The container is three inches wide, which is the perfect size for melting standard size soda cans like these and at temperatures over 1000 degrees Fahrenheit .
In order to isolate aluminium, first we remove the crucible making sure we have got a very secure grip with our tongs and slowly pour the liquid into a steel mold.
The Soda cans are molded in the form of ingots.The purpose of an ingot is to keep some pure metal handy for when you want to make something cool.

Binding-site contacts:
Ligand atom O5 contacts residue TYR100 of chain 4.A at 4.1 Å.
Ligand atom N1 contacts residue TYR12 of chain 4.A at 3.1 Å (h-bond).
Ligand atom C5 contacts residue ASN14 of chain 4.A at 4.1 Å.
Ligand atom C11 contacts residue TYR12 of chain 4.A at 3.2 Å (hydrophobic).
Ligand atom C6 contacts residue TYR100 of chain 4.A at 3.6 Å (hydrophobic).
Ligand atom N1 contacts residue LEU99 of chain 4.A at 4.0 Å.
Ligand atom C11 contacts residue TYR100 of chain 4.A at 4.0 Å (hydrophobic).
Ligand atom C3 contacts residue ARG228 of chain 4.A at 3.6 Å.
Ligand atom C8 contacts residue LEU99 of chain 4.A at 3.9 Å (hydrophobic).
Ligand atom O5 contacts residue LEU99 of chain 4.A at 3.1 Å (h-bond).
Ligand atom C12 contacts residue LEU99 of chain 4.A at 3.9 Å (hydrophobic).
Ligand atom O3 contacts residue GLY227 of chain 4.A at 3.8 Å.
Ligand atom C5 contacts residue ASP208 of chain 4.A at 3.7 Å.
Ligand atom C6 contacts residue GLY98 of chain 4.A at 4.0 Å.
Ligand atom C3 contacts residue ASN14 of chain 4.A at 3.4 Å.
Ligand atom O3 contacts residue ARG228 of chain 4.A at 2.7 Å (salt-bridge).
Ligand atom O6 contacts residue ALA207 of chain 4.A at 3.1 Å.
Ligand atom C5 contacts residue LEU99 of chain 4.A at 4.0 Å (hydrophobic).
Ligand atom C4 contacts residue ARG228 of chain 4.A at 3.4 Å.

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- How to build a Homemade Wooden Bandsaw Mill from Scratch.Step by step build InstructionsThis project goes over the build of a simple Homemade Bandsaw mill that can that turn hard maple into smaller lumber . The first step is to make the wheels of the mill. Here we use a three quarter MDF board to make this. The wheel size is 16 inch. We use a beam compass to cut circles and cut two wheels out of them. We make a seven and half pulley for the wheel using a three quarter inch plywood and drill a five eighth inch hole into the middle where the shaft goes. We take some hot melt glue and glue the stock collar onto the pulley and tighten it with a set screw so as to stop it from spinning. Before joining the wheel and pulley together, we make another small disc to go in between to act as a spacer .We glue the pulley to this spacer and from spacer to the wheel. Two wheel bearing blocks are bolted to the wheel on both sides using 4 three eighth inch threaded rods. Make sure that the threaded rods are tight inside the hole in the wheel, but the bearing blocks itself can move around. One way to keep these bearing blocks in place so that they dont move side to side is to apply some construction adhesive to the corners. Next step is building the frame for the saw from salvaged 2 X 4 boards. Make sure that the 2X 4's are straight. Take the bench hand plane and smoothen the edges so that the boards sit flat. It takes several shallow passes flipping the woods each time to get rid of all the twists and warps. Two frames pieces hold the wheel in ,the stationary drive wheel is placed eight and half inches from the end. Two five eighth inch holes are drilled on both the frames so that axles fits in there neatly. On the other side, one holes are drilled that gives the room to adjust the wheel. We also make an adjustment collar out of plywood that is bolted into the frame and the shaft . The collar can be moved to adjust the wheel. We also place couple of pieces across the frame and secure them tight so that the supporting boards are locked in position. On the other side we install the front wheel or top wheel. This wheel needs to move back and forth to put tension on the blade. It also must have a tracking mechanism. For that we make a two small piece that locks into the shaft on the front wheel and slides back and fourth. A guide piece is drilled onto to this piece . A one inch hole is drilled into our slider piece and a three eighth inch threaded rod is secured in there with a nut and washer. These rods help put tension on the blade and also adjusts tracking. Before putting the blades on the wheels, we put silicone caulking on the wheels to smoothen it out .These have advantage over bicycle inner tubes as it doesn't drape down over. The legs are attached to the frame using gusset blocks. To put the motor onto the frame , we take a melamine board and screw them aside the stationary wheel using a cross board. This piece of melamine not only supports the motor, it also helps to brace up the top to keep that from rocking. Secure them tight so that it resists moving while the cutting is going on. Next we make blade guides near the bottom to make a guard for the blades just in case it snaps and flies off. The blade guides are made of small piece of steel angle that is glued to a ceramic piece. The way blade guides work is that they don't actually touch the blade when it is running. It is only when the blade tries to move up or down that it will constrain it and keep it on track and prevent it from twisting. A thrust bearing made of regular size ball bearings is bolted onto an aluminum angle that is further attached to the blade guide. We make a dolly cart out of 2 X 4 boards and some castors to place the big maple logs and move it effortlessly through the blades . The castors are screwed in the ends using quarter inch holes. The castors are fixed in such a way that it moves only in one direction back and forth. https://www.youtube.com/watch?v=rhFEVf8zZkg&list=PLQl9KPrpiIH9Sk0wEiN9d0ANUOK-ntV-i